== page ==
One remaining point that I would like to address is Shaktini’s use in her introductory material of the expression “appropriating the universal” to describe Wittig’s project in Les guérillères and in her feminist manifesto. While I understand the revolutionary impact of the term “appropriating,” especially in Marxist terms, I have argued elsewhere that Les guérillères is an allegory, the telling of a story in a figurative language requiring interpretation, which shows women defining themselves as they seek to represent the universal.[2] For women to lay claim to the universal simply implies taking back what should never have been denied in the first place: the right to be representative of humanity, which is different than appropriation. To appropriate suggests the taking or making use of without authority or right, when in fact elles have every right to belong to the universal, to the general, the whole.

This volume marks an important moment in Wittig scholarship, since the authors capture many facets of Wittig’s activism as a feminist theorist and author, while foregrounding her lesbian thought and political project. In their attempt to understand why Wittig’s lesbian theory has often been misunderstood or ignored, they show how her theoretical essays or works of fiction developed and articulated her project. The vigor of this collection arises from a strong desire to evaluate Wittig’s entire body of work at a significant critical moment, one characterized by a sense of openness to her work and its power.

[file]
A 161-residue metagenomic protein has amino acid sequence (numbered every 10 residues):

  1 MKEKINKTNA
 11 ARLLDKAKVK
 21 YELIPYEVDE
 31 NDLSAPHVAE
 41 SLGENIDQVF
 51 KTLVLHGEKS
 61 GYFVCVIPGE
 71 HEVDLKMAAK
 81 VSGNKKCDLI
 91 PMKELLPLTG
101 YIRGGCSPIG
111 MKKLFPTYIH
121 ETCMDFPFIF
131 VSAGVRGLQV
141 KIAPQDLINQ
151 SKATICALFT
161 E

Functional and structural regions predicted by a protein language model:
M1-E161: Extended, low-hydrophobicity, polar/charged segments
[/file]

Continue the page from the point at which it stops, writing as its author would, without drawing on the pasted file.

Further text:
• Namascar Shaktini, “Introduction” and “Chronology”

Part 1: Monique Wittig’s Manifesto

  • Namascar Shaktini, “Introduction to ‘For a Women’s Liberation Movement’”

  • Monique Wittig, Gille Wittig, Marcia Rothenberg, Margaret Stephenson (Namascar Shaktini), “For a Women’s Liberation Movement”

Part 2: Essays by Monique Wittig

  • Monique Wittig, “Some Remarks on Les guérillères

  • Monique Wittig, “Some Remarks on The Lesbian Body

Part 3: Critical Approaches

  • Teresa de Lauretis, “When Lesbians Were Not Women”

  • Diane Griffin Crowder, “Universalizing Materialist Lesbianism”

  • Linda M. G. Zerilli, “A New Grammar of Difference: Monique Wittig’s Poetic Revolution”

  • Erika Ostrovsky, “Transformation of Gender and Genre Paradigms in the Fiction of Monique Wittig”

Part 4: Theoretical Applications

  • Jeannelle Laillou Savona, “Quixote’s Journey: How to Change the World and Degenderize the Stage”

  • Namascar Shaktini, “The Critical Mind and The Lesbian Body

Part 5: A New Generation of Readers

  • Dominique Bourque, “Dialogic Subversion in Monique Wittig’s Fiction”

  • Catherine Rognon Ecarnot, “Politics and Poetics of Travesty in Monique Wittig’s Fiction”

  • Marie-Hélène Bourcier, “Wittig la Politique”


[1] Erika Ostrovsky, A Constant Journey: The Fiction of Monique Wittig (Carbondale: Southern Illinois University Press, 1991), p. 4 n7.

[2] Cybelle McFadden Wilkens, “Body, Text, and Language: Wittig’s Struggle for the Universal in Les Guérillères,” Women in French Studies 12 (2004): 70-84.

Cybelle McFadden Wilkens
Macalester College

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H-France Review Vol. 6 (November 2006), No. 139

ISSN 1553-9172